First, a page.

I said fires, plural. The outdoor Heatmor boiler heats water up to 160 degrees which circulates thru the floor in part of the downstairs. This ultra-hot water heats up the huge thermal mass sink that is the thick, concrete floor, so the heat can slowly and steadily warm up the air in the building.
The Heatmor boiler is also used to heat the hot water for the kitchen and bathrooms. I’ve gone a little shower crazy since I moved over here averaging two showers a week instead of just the one. Such is the relativity of craziness in an ecovillage versus The World Out There. At the risk of jeopardizing my welcome here at The Mercantile, I’ll admit that I leave the shower running here while I lather up. I know, crazy again. This decadent shower routine is in contrast to my Common House shower routine where I showered this summer wherein I would 1) get wet 2) turn off the water and lather up with diluted soap 3) turn the water on and rinse off real fast. Wood.
I didn’t smell like smoke this summer though, but I do now. In addition to loading about 32 pieces of wood into the Heatmor every day, I also tend the fire in the dining room here at The Mercantile. I get it going about 7:30 am. I put the last log on about 5 or 6 or 8pm. My mentor and fellow fire whisperer Kurt showed me how to roll a piece of newspaper and fold it in such a way that it has less a tendency to roll off the top of the fire I’m trying to start. The name of this newspaper kindling in the jargon of firestarting origami is The Rabbit. One full sheet of newspaper is rolled loosely and coaxed into the simplest of knots like the knot you began with as you tied your shoes this morning and voila - The Rabbit.
Are you paying attention? Yes I said, “...roll off the top of the fire.” More ecovillage craziness. Kurt the Fire Whispererer taught me how to build a fire TOP DOWN. It’s called a Top Down Fire. True story. A neighbor with a Master’s Degree in Thermodynamics, true story, passed the technique along to Kurt the Fire Whisperererer who has made a believer out of me. The Rabbit is placed on The Log Cabin and burns down from top to bottom. The secret is to begin with fairly small kindling at the top and work up, I mean down, in 3, but 4 is better, levels on top of the first actual logs. Top, bottom, I don’t even know what I’m talking about at this point. Wood. All I know is the technique works, and I’ve only had to do a second Rabbit atop the Top Down Fire on two occasions over the last 30 days. That is a pretty good track record.
Kurt the Fire Whisperererer also taught me how to safely make kindling. “The trick,” he said,”is to not hit yourself with the hatchet.” Sage words indeed my friend. Sage words indeed. And another safety trick I learned sort of on my own. Do not put ashes in a plastic, 5 gallon bucket even if the ashes have been sitting overnight. But why dwell on that?
My third firekeeping duty is to fire the boiler in the Skyhouse. The boiler in the Skyhouse is a Tarm 9000XL made in Scandinavia where they know well of such things as fires and scalding water in order not to freeze. I’ve started about 10 fires in the Tarm 9000XL and read the manual twice. On my second reading, I put little green dots next to the things I thought most instructive and important in the manual. Yes, I just admitted in public to highlighting a boiler manual. Susan is complicated though, trust me. My co-firing friend calls the Skyhouse Tarm “Susan” so now I do too. Susan is the most complicated of the fires I start.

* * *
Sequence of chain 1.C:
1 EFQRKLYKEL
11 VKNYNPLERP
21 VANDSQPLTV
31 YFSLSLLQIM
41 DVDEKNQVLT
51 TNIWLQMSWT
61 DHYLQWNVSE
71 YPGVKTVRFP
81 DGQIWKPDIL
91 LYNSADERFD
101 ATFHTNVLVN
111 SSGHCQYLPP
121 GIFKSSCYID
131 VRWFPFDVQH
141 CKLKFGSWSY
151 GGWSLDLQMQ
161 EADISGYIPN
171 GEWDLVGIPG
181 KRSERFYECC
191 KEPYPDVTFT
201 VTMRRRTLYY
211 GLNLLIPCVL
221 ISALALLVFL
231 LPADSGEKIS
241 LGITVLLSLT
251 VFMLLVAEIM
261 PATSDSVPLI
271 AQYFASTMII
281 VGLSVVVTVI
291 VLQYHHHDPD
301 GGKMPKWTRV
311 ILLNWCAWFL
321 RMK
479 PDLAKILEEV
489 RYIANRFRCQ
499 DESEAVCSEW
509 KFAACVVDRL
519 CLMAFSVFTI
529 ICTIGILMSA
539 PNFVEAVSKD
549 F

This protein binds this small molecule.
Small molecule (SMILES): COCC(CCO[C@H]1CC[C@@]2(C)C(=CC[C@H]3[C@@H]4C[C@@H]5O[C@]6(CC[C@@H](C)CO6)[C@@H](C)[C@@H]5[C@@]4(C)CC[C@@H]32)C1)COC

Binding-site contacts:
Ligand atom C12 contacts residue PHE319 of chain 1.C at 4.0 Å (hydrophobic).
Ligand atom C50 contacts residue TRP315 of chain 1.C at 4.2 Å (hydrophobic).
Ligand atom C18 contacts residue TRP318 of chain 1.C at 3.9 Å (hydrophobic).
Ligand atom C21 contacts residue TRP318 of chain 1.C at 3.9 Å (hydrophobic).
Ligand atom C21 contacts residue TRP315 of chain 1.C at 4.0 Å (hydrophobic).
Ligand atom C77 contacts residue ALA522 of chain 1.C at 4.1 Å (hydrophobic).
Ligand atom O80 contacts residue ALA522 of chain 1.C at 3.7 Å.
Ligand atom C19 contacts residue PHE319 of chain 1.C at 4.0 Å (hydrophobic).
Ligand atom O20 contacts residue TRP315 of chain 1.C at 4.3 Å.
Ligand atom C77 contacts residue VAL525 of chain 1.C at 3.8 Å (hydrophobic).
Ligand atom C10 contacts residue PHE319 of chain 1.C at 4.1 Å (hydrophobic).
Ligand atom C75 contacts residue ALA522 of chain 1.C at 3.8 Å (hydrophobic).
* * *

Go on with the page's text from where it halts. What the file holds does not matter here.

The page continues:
For example, The Heatmor at The Mercantile has an ON/OFF switch for the fan. It also has a zig zaggy latch. The Mercantile fireplace has a damper to set the airflow and a little latch on the doors to prevent wood from running away when nobody is looking. Somebody is usually looking though because my fires are gorgeous as I often mention. Did I mention how gorgeous my fires are? Wood.
Susan The Tarm is an entirely different beast. Susan has a refractory that approaches 1,800 degrees not only burning the wood but burning the smoke from the burning wood. I didn’t even know that was a thing. I thought smoke was the end of the burning process but apparently it’s not. I read it in the manual. There’s a green dot by it. This “burning of that which has already been burned” was also confirmed by Bob who fires another Tarm in another building, and Bob actually knows what he’s talking about which I really don’t. Bob said, “I can confirm that.” Bob neither confirmed nor denied whether or not the other Tarm he fires has a nickname. I’m guessing not as Bob is a no-nonsense, non-nicknamey sort of guy. Anyway…
Susan The Tarm has two doors, a fan, a fuse, a pressure gauge and a temperature gauge, a spring-loaded locky thingy and a flux capacitor. It really doesn’t have a flux capacitor, but if you’re around my age or have way too much free time you know what I’m talking about. The wood for Susan The Tarm can come from almost anywhere. Some of it is piled inside the Skyhouse in the storage area which keeps it dry but getting in the storage area can be a bit hazardous. Some of the wood is on the front porch in boxes which can be brought in but only after taking off my shoes because the Skyhouse has a No Outdoor Shoes Inside Policy which might be a result of not having an actual floor in about half of it. The half that does have a floor, by the way, is heated up in order to slowly release it’s heat just like in The Mercantile.
But I digress. Some of the Skyhouse wood also comes straight from the pile outside which is sort of under a tarp to keep it dry but sort of not but there is a ladder there laid across the top of the pile in case…, in case, in case someone wants to climb across the top of the wood pile… on a ladder. I don’t know. It’s a crazy ecovillage thing and nobody has frozen to death yet but it’s barely November so I’ll keep you posted if I don’t immolate myself firing up Susan.
Posted by Troy Matthews at 11:06 AM